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Homearrow News and Events Year 2010 Double Whammy for Haemophilia Patients: HIV Contraction on Rise

Double Whammy for Haemophilia Patients: HIV Contraction on Rise

Indian Express
24 May 2010
By Debarati Basu Vadodara, India

IT IS a double whammy for haemophilia patients as they have been found contracting HIV during the course of treatment. According to estimates, there are over 2,200 registered haemophilia patients in the state and over 255 patients contracted HIV in the past decade when they went for repeated blood transfusion.

The issue has come up as a major cause of concern for the Gujarat State Haemophilia Society (GSHS), but there is no relief for the patients. Dinesh Vadhadia, president, Vadodara Chapter of Haemophilia Society, said: “Haemophilic patients have to undergo blood transfu sions throughout their life, making them highly vulnerable to HIV/AIDS contraction. We had initially taken up the matter with the blood banks, but they shrugged off from the matter saying that every unit is tested.”

Haemophilia is a genetic disorder, which impairs the body’s ability to control blood clotting and coagulation, making it necessary for the patients to require repeated blood transfusion every time there is an injury or bleeding, which can go up to two to three times a month.

Rajesh Gopal, Jt Director, Gujarat State Council for Blood Transfusion, said: “No blood is 100 percent safe. The donated blood is tested for at least five infections against the numerous possibilities of infections, which go undetected. In most cases, blood donated in the window period of an HIV/AIDS patient goes undetected of the virus, which poses a problem especially for patients who need to have continuous transfusion of blood. We have been struggling to find a solution to this problem.” But the patients have failed to garner any government support over the issue. “For the last 10 years, we have been counselling the patients on the odds of blood transfusion and the chances of contracting HIV,”said Ganesh Javeri, vice president, Gujarat State Haemophilic Society, Surat, where seven patients have contracted HIV.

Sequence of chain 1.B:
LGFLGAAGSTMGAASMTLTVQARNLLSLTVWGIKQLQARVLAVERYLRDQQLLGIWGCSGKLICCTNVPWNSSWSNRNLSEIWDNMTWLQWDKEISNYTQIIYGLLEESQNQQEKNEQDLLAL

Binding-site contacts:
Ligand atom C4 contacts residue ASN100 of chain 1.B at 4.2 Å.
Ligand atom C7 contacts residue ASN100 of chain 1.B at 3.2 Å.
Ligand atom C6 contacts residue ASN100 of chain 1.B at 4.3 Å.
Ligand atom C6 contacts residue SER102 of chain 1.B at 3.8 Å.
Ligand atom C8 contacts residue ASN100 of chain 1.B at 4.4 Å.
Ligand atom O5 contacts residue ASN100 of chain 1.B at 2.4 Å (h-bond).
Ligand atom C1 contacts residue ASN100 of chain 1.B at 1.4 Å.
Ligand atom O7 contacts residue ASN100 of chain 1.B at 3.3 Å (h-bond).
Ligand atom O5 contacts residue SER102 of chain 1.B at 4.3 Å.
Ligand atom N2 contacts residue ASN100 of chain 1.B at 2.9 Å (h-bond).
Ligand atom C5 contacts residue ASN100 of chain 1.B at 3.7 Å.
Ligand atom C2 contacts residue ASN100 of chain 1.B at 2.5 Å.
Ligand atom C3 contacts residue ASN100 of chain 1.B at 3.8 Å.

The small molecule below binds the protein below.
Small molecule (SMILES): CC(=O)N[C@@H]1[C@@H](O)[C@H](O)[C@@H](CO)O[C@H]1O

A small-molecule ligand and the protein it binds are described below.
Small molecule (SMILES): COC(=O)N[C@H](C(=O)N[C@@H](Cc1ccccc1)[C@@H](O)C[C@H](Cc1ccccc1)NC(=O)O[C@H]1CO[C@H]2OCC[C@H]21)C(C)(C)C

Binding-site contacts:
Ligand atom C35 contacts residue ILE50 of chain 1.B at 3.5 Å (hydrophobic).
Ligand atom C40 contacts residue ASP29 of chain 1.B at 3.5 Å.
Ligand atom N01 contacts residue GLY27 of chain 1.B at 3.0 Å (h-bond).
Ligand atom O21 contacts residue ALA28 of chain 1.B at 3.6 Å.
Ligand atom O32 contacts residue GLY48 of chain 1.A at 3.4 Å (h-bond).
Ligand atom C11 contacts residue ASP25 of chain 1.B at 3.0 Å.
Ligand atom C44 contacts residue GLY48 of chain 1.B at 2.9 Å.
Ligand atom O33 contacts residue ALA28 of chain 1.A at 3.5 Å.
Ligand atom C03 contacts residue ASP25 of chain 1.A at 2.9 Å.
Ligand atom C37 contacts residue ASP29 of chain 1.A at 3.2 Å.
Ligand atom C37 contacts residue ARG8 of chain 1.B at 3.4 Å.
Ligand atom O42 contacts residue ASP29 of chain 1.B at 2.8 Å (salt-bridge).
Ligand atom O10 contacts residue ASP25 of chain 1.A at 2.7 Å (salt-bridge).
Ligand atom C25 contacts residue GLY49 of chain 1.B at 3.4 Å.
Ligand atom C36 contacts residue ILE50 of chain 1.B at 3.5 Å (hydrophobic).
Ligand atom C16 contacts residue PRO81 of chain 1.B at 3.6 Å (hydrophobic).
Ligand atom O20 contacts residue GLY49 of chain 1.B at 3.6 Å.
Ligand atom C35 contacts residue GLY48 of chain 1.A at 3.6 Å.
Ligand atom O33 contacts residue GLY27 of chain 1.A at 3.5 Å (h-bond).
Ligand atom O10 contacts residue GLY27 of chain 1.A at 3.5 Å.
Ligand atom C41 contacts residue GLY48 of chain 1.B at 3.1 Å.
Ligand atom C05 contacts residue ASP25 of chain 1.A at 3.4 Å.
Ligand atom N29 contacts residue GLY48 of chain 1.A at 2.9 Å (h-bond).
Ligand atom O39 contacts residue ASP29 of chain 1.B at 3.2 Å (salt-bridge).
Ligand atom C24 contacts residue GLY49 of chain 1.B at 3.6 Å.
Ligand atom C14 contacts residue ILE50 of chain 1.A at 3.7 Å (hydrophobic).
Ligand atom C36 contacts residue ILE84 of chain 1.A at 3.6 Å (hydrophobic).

GSHS president M A
Hussaini said:“The only option to blood transfusion is doses of Anti–Haemophilic Factor, which has to be taken every time during bleeding.”

The doses are very expensive and beyond the reach of almost 90 per cent of the patients. So the only option left for them is blood transfusion. Other states like Delhi, Tamil Nadu and UP give patients medicines free of cost.

AHF doses not only minimise the risk of HIV but also protect the patient from being disabled.“We have submitted a proposal to the government to make the availability of AHF to haemophilic patients subsidised or free of cost but no decision has been taken in this regard. We will submit the proposal again next year,” said Gopal.
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